Study shows how badly coronavirus is hurting Ohio nonprofits


A joint survey from Ohio State University, the Ohio Attorney General's Office and Philanthropy Ohio has found that, like for-profit businesses, many of the state's nonprofit organizations have been deeply affected by the coronavirus pandemic.

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The survey was taken from leaders in 7,723 organizations spread across Ohio, which is about 19 percent of all of Ohio’s nonprofits. According to the survey, most of the respondents were medium-sized organizations, with the largest number dealing with arts and culture, education and human services.

More than a quarter of the nonprofits said that they had to stop delivering their normal programs or services entirely, while a full half were only offering services at a reduced capacity.

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Some of these organizations offer arts services that can’t be offered in their normal way during the pandemic, but many other organizations have also closed or reduced their activities.

One example used in the survey came from an animal shelter in Southwest Ohio, where one organization leader wrote, “We are an all-volunteer animal shelter and have stopped taking in animals because we cannot raise funds to take care of them.”

Only 10 percent of the non-profits said that they were still offering the same services as usual.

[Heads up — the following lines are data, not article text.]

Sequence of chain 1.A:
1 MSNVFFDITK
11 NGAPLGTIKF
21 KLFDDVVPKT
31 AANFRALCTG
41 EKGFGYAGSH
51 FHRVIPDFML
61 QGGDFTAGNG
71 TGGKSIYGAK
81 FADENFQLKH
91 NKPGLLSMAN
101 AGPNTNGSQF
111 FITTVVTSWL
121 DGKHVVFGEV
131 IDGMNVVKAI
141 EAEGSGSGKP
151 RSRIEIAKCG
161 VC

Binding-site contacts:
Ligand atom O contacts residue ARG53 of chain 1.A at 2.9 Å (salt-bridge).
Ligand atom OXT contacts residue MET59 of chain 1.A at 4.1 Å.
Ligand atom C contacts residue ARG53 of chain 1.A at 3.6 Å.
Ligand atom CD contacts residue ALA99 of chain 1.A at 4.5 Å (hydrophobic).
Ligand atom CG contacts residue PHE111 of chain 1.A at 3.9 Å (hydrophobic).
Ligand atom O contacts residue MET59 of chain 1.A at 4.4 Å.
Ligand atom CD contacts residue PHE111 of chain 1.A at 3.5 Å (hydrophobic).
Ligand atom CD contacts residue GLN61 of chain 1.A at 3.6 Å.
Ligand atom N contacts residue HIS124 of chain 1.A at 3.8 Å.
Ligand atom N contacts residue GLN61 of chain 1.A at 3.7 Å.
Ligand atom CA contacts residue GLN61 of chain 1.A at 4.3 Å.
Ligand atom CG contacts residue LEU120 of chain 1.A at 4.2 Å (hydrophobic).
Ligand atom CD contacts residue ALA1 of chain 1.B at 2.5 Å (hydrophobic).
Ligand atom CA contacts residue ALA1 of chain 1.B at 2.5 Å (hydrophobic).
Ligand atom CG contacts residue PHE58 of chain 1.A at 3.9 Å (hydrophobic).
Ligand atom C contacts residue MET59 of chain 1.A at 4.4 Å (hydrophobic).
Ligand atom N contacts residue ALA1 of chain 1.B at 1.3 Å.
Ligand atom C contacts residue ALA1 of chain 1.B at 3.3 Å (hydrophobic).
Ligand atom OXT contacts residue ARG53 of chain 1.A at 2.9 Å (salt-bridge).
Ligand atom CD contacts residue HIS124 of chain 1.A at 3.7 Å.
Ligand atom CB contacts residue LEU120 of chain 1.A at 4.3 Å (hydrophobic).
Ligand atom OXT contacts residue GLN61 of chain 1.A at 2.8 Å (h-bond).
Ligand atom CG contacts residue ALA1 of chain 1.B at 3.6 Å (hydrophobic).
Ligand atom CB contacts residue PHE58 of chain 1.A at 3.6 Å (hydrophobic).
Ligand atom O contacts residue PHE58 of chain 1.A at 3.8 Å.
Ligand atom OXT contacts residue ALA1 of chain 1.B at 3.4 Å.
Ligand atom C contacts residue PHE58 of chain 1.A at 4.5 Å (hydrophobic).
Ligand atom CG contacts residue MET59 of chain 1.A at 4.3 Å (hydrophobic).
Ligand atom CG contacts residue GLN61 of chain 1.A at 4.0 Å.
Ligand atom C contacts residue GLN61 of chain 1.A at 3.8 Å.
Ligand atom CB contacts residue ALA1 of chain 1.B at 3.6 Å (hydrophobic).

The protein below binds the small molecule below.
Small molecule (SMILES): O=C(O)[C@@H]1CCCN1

Another eight percent, though, said that they saw an increase in demand for their services. These include organizations that deal with health and human services as well as other sectors.

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However, among these organizations, some still expressed concerns.

One central Ohio organization that offers after-school programming said it expected an increase in youth served, but a decrease in government funding.

The organization leader also expressed concern for youths stuck at home, writing, “We are a safe spot, a home away from home, and trauma informed programming will be necessary upon return.”

Other nonprofit organizations that may have higher demand include many Ohio hospitals.

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The survey also asked the non-profits what they were doing to help deal with the crisis. These actions included things like conducting board meetings virtually, restricting travel, cutting administrative expenses and applying for grants.

Finally, the survey asked about the concerns that nonprofits had, with loss of revenue topping the list, followed by worries over disruptions in services and a decline in donations. A quarter of the organizations said they were very concerned they would have to shut down indefinitely, with another 29 percent being “somewhat concerned” they would need to, as well.